Well, the year is over, but I’ve still got a bit of reflection left. Whether they were leftover collections from established favorites or stunning debuts, lush baroque-pop or lo-fi trip-hop, noisy drone or melody-driven math rock, 2008 was littered with a range of excellent EPs. I managed to compile a short list of favorites (and some honorable mentions). Enjoy and feel free to leave your own lists, or perhaps some EPs you think I may have missed or should have been included, in the comments section. Next up… my favorite albums from 2008.
5. Final Fantasy – Spectrum, 14th Century
The stronger of the pair of EPs released by Final Fantasy (solo project of Canada’s resident orchestral-pop genius Owen Pallett) last year, Spectrum, 14th Century is a logical extension of 2006’s He Poos Clouds. Like that record, Spectrum blends reality and fantasy, tackling present-day concerns while detailing an imaginary kingdom with ornate, antiquated language, modern slang, and references relevant only to the video game generation. Simultaneously indebted to chamber music, musical theater, contemporary avant-garde movements, and indie pop, Pallett’s compositions themselves are equally collisional — a kind of post-modern approach to the sounds of the 18th century.
Conceived as collection of so-called “fake field recordings”, Spectrum, 14th Century was recorded outdoors in Quebec with Zach Condon and the other members of Beirut (Pallett was a studio musician for 2007’s The Flying Club Cup), which is fitting since Final Fantasy’s music seems to conjure images of dramatic landscapes and wide open spaces in my mind. And the backing from these fellow Europhiles really fills out the sound of an EP that strongly delivers on its intended goal: whetting one’s appetite for Pallet’s upcoming Heartlands LP.
4. Air France – No Way Down
Air is from Paris, France, but Air France is from Gothenburg, Sweden. Alright, but if the latter were actually from France, they’d certainly fit comfortably in the celebrated tradition of French electronica. Though, come to think of it, with their nostalgic feel, bright melodies, and rich, layered approach, they also recall Australian forerunners Cut Copy and The Avalanches. Fortunately, one really doesn’t need to look beyond Sweden’s borders for the appropriate context in which to place Air France; with the release of No Way Down, they’ve established themselves as an integral part of their home country’s own burgeoning electronic scene.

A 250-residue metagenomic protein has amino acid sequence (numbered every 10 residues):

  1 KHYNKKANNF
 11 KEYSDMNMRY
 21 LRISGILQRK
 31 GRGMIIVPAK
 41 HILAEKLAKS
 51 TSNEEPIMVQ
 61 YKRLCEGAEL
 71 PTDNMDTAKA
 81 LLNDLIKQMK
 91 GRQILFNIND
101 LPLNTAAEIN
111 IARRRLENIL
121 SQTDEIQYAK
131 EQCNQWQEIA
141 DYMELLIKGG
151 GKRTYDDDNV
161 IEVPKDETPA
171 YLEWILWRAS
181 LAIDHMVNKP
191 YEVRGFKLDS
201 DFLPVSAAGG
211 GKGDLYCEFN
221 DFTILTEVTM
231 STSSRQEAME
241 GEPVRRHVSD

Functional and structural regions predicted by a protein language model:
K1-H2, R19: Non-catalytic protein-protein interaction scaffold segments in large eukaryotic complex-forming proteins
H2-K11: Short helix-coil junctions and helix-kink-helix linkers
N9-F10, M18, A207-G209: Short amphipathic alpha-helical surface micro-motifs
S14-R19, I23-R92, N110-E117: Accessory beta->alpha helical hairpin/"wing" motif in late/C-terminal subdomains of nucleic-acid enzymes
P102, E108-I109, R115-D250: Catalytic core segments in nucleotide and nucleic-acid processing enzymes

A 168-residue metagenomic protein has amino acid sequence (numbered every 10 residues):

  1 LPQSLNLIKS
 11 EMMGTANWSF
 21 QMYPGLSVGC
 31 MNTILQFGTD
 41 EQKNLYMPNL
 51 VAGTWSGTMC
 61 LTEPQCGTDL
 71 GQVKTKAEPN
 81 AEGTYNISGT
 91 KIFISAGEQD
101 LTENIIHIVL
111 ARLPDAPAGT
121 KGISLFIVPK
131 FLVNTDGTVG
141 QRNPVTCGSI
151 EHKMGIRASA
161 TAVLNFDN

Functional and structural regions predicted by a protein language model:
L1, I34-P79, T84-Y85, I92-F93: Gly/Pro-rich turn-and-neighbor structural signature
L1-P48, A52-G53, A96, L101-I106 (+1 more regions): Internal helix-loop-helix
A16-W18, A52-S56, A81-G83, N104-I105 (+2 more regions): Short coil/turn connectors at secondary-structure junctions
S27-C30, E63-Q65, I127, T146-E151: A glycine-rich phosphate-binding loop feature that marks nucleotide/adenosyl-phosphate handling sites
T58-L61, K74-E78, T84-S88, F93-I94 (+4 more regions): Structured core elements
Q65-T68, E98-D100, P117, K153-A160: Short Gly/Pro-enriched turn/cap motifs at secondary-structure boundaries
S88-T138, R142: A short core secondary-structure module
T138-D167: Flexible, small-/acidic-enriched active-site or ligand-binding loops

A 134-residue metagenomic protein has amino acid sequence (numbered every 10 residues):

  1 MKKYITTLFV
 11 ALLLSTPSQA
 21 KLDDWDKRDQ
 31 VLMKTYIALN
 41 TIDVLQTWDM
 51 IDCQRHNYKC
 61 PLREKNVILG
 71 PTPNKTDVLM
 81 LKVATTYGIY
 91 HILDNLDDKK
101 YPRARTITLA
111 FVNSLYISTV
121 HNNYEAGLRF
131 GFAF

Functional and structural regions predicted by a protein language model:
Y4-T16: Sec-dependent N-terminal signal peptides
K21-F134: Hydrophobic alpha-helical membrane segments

Their second EP, released on the record label started by acclaimed Gothenburg peers The Tough Alliance, is an unabashedly triumphant dreamscape of soaring strings, rippling piano, walls of synth, vocal samples, handclaps, and stone-cold groove. Standout “Collapsing at Your Doorstep” begins with two statements on loop: “Sorta like a dream? No… better.” Bold, but accurate. This blissful song builds, soars, and (of course) collapses repeatedly, yielding a piece of head-spinning electro-pop that seems to lodge itself inside your mind and demand additional listens.
3. Rafter – Sweaty Magic
Leave it to Rafter to create an EP that’s a crude construction of noisy, seemingly-disposable dance music and still have it end up in my top three. Touching on a myriad of dance genre cornerstones, Rafter Roberts filters the likes of Prince, Tom Zé, Zapp & Roger, and The Neptunes through his own prism of sugary avant-pop. The results are unsurprisingly hodgepodge. “Juicy” and “Salt” are most reminiscent of the fractured bedroom-pop of his previous album (Sex Death Cassette), albeit with added tinges of vocoder, synth, and the occasional driving beat or funked-out guitar riff. “Magic”, a kind of bizarro, lo-fi club jam, skews trashier, while closer “Heat” is a smooth, loungey track propelled almost entirely by upright bass and ramshackle percussion. And, as he always does, Rafter somehow makes it all work. [Original Post]
Download: Rafter – Magic
2. Fleet Foxes – Sun Giant